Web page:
Everyone knows that when a blogger wishes to resuscitate a moribund blog, the best way to do that is by reading and commenting on a difficult text. I well remember the eager clicks and fervent commenting from our last reading of Unbundling Water Rights. For the next while, as I can bear it, I will be reading and commenting here on Prof. Jem Bendell’s paper Deep Adaptation: A Map for Navigating Climate Tragedy. This paper lays out his thinking that ecologically-induced social collapse is imminent and unavertable. I cannot find fault with his argument, nor do I see pockets of robustness that he has overlooked. I have been heartbroken since I read it, as he knew his readers would be.
Back before 2012, I read a lot of post-apocalypse fiction. Some were pretty good stories and I thought I had decent odds, post-apocalypse. You have no reason to know this, but I have some mild actual skills unrelated to blogging. Then some bad stuff happened, and I lost the western illusion that I was favored by chance and that stories all turn out well. Then some other stuff happened and I felt horribly vulnerable and in deep need of society and complex economies the way we have them now, thank you. It was several years before I was willing to return to post-apocalypse fiction. I’ve now read a few more, including the water-related ones. My current preference is for Carrie Vaughn’s Bannerless series, partially because it describes the fall as piecewise and slow, with workable remnants. As I read Professor Bendell’s paper, I hope for that scenario.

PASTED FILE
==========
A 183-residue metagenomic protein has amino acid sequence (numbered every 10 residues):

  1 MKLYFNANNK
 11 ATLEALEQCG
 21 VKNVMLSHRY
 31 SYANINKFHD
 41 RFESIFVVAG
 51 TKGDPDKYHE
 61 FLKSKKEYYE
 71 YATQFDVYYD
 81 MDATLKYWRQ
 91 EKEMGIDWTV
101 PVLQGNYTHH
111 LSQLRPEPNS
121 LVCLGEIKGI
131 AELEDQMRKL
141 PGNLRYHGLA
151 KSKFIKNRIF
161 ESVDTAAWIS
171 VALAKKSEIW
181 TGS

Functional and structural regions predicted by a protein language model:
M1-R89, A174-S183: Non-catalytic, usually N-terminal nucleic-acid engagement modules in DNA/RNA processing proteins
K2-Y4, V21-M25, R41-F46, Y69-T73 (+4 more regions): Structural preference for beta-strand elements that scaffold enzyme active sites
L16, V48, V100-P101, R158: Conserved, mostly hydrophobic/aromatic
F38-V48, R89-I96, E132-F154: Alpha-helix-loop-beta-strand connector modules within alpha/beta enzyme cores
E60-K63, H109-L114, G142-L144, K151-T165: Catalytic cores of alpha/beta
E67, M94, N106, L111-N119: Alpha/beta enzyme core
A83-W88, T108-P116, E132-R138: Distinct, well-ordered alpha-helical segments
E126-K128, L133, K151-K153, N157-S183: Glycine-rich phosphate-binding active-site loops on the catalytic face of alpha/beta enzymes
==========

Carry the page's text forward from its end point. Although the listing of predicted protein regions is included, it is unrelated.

I have noticed a theme in other fiction I’ve read in the past year. I notice a streak of women committing satisfying, righteous but extrajudicial violence against asshole men. I gotta say, it fills a need. I just got caught up on a contemporary fantasy series, in which humans live in small enclaves in a world controlled by the usual monsters (werewolves, vampires) and much worse. It was medium-good, but I kept reading. In every book, the human wrongdoers ignore environmental rules and want to expand beyond their limits. When they persist beyond one warning, they are immediately slaughtered and eaten. Is it possible that I am so starved for accountability that I want to see environmental extractors dismembered and eaten at the onset of the second infraction, left in bloody scraps by extremely literal all-powerful monsters? Yes! Yes, it turns out! I read all seven volumes of accountability porn. I have not encountered that genre before, but I won’t be surprised to see more of it.
In the days to come, OtPR will go piecewise through Dr. Bendell’s Deep Adaptation: A Map for Navigating Climate Tragedy, wishing it weren’t so persuasive.
12 responses to “Not light reading.”
I’m looking forward to this blog series
Alas, it makes s lot of sense. And reflects how I have been feeling lately.
The Survivalist was a good film from 2017. And the Quiet Earth from 1985 was also thought-provoking. I look forward to reading Deep Adaptation in detail this weekend, over a good bottle of single malt.